It can decrease access to fresh produce, disrupt food availability, and reduce the quality of the crops. Carbon dioxide, temperature, and weather changes can have a sizeable impact on crop yields.
When the weather goes through an extreme change, it affects the crop reproduction and growth cycle. The high heat harms the crops, water supply affects the nutrients in the soil, and creates a perfect environment for fungi to thrive. This reduces agricultural productivity and food quality.
Also, when the extreme weather changes become too frequent, it becomes difficult to deliver the food on time. The products spoil too quickly or are exposed to contamination.
4. Land Degradation
Climate change increases the risk of land degradation. The high temperatures turn the agricultural and fertile land into a desert. When you pair that with human pollution, it becomes a serious problem.
Anthropogenic activities, such as burning fossil fuels and manufacturing fertilizers, have led to a massive surge in soil pollution all over the globe. The Agro-industry uses green technology called phytoremediation that removes all the pollutants.
But, these anthropogenic activities will lead to loss of species diversity and conditions, which will leave the soils devoid of nutrients. In the future, these effects could impact farming productivity. When you pair that with emissions of carbon dioxide, it’s easy to see that there will be economic consequences.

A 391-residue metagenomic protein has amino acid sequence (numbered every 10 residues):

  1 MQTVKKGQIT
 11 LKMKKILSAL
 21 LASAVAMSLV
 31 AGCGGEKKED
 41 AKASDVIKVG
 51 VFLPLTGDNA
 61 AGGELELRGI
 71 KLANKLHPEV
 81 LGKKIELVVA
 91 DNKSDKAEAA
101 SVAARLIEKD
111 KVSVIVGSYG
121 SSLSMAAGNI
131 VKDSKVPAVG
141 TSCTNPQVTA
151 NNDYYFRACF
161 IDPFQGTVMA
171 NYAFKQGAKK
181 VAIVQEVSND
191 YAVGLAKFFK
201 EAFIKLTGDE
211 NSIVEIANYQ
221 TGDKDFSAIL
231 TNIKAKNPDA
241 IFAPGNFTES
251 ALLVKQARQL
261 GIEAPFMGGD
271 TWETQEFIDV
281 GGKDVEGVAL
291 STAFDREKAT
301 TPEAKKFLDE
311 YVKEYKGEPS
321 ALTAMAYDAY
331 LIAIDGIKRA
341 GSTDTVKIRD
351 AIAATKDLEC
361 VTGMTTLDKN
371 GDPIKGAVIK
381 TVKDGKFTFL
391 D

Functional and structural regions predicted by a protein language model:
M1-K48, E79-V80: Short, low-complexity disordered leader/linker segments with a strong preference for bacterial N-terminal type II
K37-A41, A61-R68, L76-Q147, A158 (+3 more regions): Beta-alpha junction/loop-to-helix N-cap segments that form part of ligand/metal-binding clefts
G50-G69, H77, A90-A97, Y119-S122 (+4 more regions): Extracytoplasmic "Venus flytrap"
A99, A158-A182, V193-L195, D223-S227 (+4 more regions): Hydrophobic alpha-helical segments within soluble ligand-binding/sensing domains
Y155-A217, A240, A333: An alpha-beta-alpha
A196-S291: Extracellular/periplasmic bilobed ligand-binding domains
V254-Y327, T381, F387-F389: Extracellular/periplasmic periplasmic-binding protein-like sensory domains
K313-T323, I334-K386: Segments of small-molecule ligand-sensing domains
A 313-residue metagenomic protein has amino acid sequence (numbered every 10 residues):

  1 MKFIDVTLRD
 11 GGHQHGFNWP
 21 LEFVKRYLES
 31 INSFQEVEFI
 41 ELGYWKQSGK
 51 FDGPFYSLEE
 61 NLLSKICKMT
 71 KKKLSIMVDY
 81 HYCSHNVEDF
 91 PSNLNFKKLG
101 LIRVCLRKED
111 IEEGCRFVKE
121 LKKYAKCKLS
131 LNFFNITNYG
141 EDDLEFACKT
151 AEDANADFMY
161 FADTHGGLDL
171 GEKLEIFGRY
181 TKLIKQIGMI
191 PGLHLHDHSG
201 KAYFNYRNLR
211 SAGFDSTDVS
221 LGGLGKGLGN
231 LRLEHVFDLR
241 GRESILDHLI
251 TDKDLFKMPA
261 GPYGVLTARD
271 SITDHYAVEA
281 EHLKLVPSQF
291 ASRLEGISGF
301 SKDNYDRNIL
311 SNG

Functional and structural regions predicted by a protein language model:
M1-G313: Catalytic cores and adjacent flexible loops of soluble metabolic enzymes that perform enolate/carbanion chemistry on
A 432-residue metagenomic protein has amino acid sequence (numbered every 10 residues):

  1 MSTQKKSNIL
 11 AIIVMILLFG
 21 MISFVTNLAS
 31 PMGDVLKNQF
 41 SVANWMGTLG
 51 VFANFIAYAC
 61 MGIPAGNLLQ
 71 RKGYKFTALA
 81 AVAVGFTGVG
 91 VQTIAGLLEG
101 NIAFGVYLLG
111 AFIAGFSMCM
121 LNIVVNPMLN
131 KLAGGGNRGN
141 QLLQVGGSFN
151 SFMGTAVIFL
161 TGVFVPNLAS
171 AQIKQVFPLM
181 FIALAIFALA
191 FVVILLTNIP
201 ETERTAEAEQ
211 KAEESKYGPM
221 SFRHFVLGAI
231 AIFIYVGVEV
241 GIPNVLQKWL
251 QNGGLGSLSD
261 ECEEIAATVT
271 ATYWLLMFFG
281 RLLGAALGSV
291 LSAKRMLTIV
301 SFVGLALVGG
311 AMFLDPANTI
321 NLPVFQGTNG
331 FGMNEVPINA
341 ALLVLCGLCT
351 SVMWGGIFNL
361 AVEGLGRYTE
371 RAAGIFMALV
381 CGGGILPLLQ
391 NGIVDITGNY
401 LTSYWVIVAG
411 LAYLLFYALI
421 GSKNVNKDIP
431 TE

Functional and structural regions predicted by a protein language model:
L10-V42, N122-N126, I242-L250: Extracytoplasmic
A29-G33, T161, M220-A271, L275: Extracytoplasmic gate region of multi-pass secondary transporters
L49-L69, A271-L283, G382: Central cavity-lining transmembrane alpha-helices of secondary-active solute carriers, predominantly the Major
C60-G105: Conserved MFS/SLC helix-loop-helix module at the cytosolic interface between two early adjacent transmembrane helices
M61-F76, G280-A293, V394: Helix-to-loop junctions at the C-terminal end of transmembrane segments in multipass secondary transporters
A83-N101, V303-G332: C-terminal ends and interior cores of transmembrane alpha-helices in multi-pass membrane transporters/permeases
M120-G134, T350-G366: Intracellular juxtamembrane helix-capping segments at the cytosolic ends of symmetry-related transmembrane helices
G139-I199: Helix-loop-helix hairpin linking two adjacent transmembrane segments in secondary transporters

5. Drastic Shifts in Plant Growth
Climate change will create plenty of variables in plant growth. The 7% reduction in regular freezing days will contribute to growth. While the regions with poor water access and drastic changes in soil nutrients will make the area a tough place to cultivate plants.
Experts believe, some plants will need more time to mature, while others will grow very quickly. The increased humidity and dryness will invite more pathogens, which will expose the plants to bacteria.
With the destruction of forests, the natural habitat is expected to change.
Many plant species won’t be able to survive, while some will thrive. The plant growth, however, will depend on the region. Northern countries like Canada or Russia will gain access to more growing days. But, the tropical areas will lose over 200 growing days annually.
In other words, over 3 billion people will lose a third of their days for proper crop development. Most of these people live in poor regions.
Anything that can create a climate disturbance can affect the agroindustry, on both domestic and international levels. Droughts create a shortage of rain, flooding can barge transport, and extreme weather changes can reduce the farmers’ ability to produce food. This will leave a major impact on the prices of farmed goods.
The goal should be to limit carbon dioxide emissions as much as possible and tackle the growing problem of climate change. Although this is an issue on a much wider scale, it is possible to reduce its impact on the food market.